. . . to my personal blog, A Balanced Diet.
Here, I combine two important hobbies: writing and photography.
I call it A Balanced Diet because I write about anything that takes my fancy. There’s no single theme. Many of my stories are about plant sciences and international agricultural research, travel, even politics, and all have regularly featured since I started this blog in February 2012.
Just search the Recent Posts, or the various Tags and Categories, on the right-hand column. There’s the Search function as well. Recently, I’ve been doing some housekeeping, and opened a few more pages dedicated to specific themes. You can also find these in the right-hand column.
And yesterday (2 June 2019), seven years and more than 530,000 words later, I posted my 500th story about a visit my wife and I made to the country home of Victorian Prime Minister Benjamin Disraeli. Onwards and upwards! Here’s to the next 500 stories.
Click on many of the images in the various blog posts to open a larger version. And even if images are included in a gallery, a slideshow will open if you click on any of these images. Most images in this blog are mine. Where I have used other images, the source and citation will appear if you place the cursor over the image; a box will appear with the details.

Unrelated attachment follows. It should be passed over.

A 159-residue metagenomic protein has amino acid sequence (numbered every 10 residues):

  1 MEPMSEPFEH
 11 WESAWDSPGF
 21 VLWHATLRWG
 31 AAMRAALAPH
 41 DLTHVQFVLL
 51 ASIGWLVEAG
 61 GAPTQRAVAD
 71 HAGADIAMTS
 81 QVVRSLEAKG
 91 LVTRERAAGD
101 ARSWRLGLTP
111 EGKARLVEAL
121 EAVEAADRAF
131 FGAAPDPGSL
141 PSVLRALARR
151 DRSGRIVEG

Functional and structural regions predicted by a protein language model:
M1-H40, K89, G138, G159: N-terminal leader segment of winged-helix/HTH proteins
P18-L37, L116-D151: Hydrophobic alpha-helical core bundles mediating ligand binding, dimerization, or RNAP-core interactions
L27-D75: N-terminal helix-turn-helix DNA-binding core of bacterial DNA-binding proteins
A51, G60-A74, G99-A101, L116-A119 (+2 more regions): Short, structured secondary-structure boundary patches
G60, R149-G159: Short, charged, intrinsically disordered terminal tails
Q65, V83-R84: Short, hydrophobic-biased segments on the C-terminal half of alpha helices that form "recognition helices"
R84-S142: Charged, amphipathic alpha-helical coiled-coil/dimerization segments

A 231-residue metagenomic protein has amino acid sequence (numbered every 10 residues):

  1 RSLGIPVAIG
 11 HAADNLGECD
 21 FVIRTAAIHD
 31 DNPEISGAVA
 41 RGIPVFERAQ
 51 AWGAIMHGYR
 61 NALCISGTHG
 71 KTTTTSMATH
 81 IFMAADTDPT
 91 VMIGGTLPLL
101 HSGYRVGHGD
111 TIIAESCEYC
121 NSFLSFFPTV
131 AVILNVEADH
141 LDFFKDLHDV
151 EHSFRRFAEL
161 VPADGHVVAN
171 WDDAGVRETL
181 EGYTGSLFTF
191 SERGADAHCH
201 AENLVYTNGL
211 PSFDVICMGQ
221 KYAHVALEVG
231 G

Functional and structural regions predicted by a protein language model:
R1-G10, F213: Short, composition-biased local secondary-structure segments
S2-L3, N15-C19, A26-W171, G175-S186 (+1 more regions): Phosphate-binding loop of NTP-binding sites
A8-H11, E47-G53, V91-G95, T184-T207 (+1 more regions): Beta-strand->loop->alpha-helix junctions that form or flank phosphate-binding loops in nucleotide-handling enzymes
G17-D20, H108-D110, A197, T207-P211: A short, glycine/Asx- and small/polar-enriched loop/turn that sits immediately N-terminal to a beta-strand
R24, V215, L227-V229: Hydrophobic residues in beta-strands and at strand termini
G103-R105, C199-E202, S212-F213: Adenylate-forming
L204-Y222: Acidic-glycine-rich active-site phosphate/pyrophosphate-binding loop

If you find that any broken links, please drop me a line in the comments box. Sometimes videos are removed on YouTube, or web sites moved or taken down. I find it almost impossible to keep track on so many links.
In terms of Travel, you can find the whole list of posts here, or click on the map below.
I hope you enjoy your visit — keep coming back!
This is the view northwest from Little Round Top across the so-called Valley of Death on the battlefield at Gettysburg in Pennsylvania.
On 2 July 1863, this position was commanded by Union Brigadier General Gouverneur K. Warren, who was the chief engineer to General Meade (officer commanding the Union troops at Gettysburg). Warren (whose statue can be seen on the left of the photo looking out over the valley, and further battlefield) alerted Union officers to the Confederate threat and called in reinforcements to defend this position. Confederate snipers hid among the rocks on the far side of the valley and caused many Union casualties.
To read more about Gettysburg and how the Civil War ended, click on this link.